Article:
The manufacturing industry is also highly interested in RFID. I know it’s the case in the aerospace sector, with companies like Boeing interested in tagging parts to follow them through every manufacturing steps but also to follow them through their lifecycle, with maintenance records registered on the tags themselves. Boeing is already looking at the next step, where parts will be equipped with RFID tags capable of registering temperature or vibration extremes. Regularly during a flight, the tags would be scanned and any abnormalities would be reported to ground crews at the next airport. Upon landing, mechanics would already have a replacement in hand for the part that showed abnormal vibrations or temperatures !
The advantage of the manufacturing market is that once a company decides to go for RFID for internal purposes, it doesn’t have to support two technologies. The disadvantage is that manufacturing environments are usually full of RF interference.
In both cases (and many more actually), RFID will become the standard. RFID was actually invented some 20 years ago and at the time, proponents of the technology expected a real RFID revolution (like washers equipped with readers that could read tags embedded in clothing and automatically choose the appropriate washing cycle …). It never happened. Today, because so many major companies are initiating pilot projects and rolling out the technology in some applications, people see it as the signal for the revolution they expected 20 years ago. If it does happen, great, but I expect it’s going to be a rather slow evolution, inevitable, but slow nonetheless
There are some exciting RFID possibilities, such as cold-chain management, where products that have to be kept cold are tracked and monitored to prevent spoilage. But, overall, the good stories for the masses have yet to be written. And it’s hard to write them when an RFID tag might be 10-20+ times the cost of bar code, when you factor in conversion and new equipment costs. Bar Codes simply have a huge legacy advantage and it’s going to be very difficult to supplant bar codes anytime soon for most business.
Interestingly, retailing will probably be the place that the next great RFID story is made, but not in the fashion that you might think. I’ve read about a bookseller in the Netherlands who monitors his books via RFID . . . enabling him to improve his inventory turn as books are returned to their shelves faster and people find the books they are looking for more often. I think the tactical application in retail sales could be the next wave that could usher in mainstream use of RFID. But, I feel that the business, while it still will grow, will experience a shakeout as the value proposition of RFID isn’t readily apparent to most businesses.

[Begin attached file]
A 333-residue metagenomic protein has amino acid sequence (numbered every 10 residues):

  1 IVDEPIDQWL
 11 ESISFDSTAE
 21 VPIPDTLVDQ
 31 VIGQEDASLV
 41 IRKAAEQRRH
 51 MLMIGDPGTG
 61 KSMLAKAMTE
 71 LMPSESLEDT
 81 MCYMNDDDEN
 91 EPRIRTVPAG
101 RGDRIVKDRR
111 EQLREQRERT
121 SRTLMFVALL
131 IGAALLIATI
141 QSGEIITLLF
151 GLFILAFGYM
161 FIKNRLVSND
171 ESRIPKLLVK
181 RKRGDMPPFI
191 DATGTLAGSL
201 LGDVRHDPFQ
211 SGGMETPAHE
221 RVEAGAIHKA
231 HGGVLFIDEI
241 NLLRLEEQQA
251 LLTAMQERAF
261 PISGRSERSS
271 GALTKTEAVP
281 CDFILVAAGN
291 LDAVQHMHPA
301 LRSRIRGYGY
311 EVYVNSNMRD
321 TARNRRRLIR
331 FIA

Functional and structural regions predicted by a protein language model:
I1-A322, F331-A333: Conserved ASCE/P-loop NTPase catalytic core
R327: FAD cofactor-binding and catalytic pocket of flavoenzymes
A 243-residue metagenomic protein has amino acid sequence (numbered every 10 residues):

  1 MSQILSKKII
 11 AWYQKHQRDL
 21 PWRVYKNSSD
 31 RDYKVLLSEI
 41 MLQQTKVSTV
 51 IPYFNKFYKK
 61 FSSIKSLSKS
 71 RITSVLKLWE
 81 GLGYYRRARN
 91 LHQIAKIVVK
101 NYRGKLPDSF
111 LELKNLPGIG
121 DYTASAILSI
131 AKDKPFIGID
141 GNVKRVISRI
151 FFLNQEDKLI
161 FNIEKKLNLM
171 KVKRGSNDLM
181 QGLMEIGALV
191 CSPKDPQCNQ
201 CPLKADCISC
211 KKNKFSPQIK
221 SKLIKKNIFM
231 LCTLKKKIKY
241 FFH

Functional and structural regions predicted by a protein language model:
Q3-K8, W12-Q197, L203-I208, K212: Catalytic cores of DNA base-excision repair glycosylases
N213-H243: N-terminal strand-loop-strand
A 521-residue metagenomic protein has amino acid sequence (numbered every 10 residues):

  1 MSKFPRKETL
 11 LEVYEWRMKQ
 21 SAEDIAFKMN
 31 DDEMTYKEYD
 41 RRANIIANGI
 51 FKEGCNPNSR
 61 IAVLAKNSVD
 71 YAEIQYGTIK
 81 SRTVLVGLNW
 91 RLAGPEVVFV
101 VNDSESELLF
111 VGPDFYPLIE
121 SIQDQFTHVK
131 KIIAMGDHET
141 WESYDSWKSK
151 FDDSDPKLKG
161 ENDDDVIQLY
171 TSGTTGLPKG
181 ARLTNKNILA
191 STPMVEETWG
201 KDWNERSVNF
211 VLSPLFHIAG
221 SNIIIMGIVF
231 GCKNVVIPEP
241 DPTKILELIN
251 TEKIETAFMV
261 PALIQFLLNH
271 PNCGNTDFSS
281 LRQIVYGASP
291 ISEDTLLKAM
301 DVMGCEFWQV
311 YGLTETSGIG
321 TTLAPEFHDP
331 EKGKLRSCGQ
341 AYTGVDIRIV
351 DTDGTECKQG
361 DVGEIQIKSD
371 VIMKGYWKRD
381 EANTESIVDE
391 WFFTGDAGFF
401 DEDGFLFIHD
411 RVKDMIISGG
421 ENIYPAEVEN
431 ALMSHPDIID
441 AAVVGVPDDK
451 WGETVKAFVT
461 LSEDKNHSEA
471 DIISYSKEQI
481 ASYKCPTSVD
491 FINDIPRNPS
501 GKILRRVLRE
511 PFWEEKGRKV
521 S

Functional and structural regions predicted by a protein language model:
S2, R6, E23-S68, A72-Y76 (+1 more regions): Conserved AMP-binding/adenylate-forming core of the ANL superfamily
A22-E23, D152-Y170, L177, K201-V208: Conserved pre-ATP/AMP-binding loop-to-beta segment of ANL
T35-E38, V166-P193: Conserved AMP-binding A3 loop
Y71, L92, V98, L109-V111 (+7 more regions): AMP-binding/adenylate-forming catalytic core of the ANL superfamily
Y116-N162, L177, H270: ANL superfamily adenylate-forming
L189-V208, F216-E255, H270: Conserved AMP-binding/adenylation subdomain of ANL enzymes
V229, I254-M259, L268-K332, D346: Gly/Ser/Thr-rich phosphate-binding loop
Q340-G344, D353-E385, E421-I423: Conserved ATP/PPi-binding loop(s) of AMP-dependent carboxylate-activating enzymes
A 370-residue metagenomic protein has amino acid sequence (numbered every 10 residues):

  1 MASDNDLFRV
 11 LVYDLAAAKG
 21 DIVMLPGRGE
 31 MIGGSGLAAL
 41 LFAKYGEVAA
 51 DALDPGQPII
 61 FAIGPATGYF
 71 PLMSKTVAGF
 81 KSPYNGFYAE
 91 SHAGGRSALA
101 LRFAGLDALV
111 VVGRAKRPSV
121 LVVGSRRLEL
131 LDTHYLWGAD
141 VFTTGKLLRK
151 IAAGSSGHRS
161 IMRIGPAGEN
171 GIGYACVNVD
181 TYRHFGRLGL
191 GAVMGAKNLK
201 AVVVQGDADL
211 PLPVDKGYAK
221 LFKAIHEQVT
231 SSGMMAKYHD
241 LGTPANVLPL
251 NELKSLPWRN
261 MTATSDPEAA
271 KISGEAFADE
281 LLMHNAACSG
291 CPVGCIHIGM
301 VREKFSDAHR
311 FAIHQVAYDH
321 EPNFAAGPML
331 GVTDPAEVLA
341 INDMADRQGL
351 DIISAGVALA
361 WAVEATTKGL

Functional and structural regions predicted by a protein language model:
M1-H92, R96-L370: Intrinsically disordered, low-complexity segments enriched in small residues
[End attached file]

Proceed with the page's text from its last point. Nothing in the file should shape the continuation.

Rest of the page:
Moroever, it may take about five years before we have wide-spread use of RFID in supply chain management and another five years before we see wide-spread use in other areas, like the wholesale and retail industry.
Limitations: RFID is a limited technology, especially when it comes to its use with materials like metals or liquids. The signals are partially absorbed and the generally good read rates drop.
Today’s RFID tags have relatively few security mechanisms to prevent unauthorised or accidental ‘writing’ of the tag. Encryption and secure information on the RFID tag requires processing power. This is not possible with low price tags at the moment. If you really want to be absolutely certain today, you have to use ‘write once, ready many’ RFID tags. The information on these so-called WORM tags cannot be overwritten.
Also, many lobby groups and consumer protection organisations have been actively campaigning against RFID for some time now. They’re afraid that personal data will be harvested on a massive scale with the aid of RFID chips.
Europe is well set up to read barcodes as products are manufactured, packaged, shipped and purchased at the store. The readings are gathered automatically and often linked in to the customers ERP system. The wrinkles with presenting the barcodes so that they are readable have long since been worked out. There are no real customer drivers for RFID like Wal-Mart. Most projects are around asset tracking.
The USA is way behind with implementing this infrastructure and the idea of being able to ready what is on a pallet as it goes through the dock door is attractive. Lots of companies still rely on mass printing labels then getting someone to “Slap” a label on a box before it “Ships” (Slap and Ship). They then tie up production records manually so lots of potential for errors. But other than Wal-Mart, no demand for RFID tagged products so much of the potential benefits could be achieved with more traditional means.
If an RFID tag costs 1 – 2 cents, tagging a commodity product greatly affects profitability.
There is a demand with Pharma to reduce the risk of counterfeit products and an E – Pedigree act is being brought in to play. The goal is to be able to quickly track where the product has been and have an unbroken chain from manufacture to user. But it is still possible to clone an RFID. There will be a lot of action around encoding the product to make it more difficult to clone and this could include human readable as well as barcodes and RFID.
Will RFID continue to grow? Yes, but its not close to crossing the chasm yet.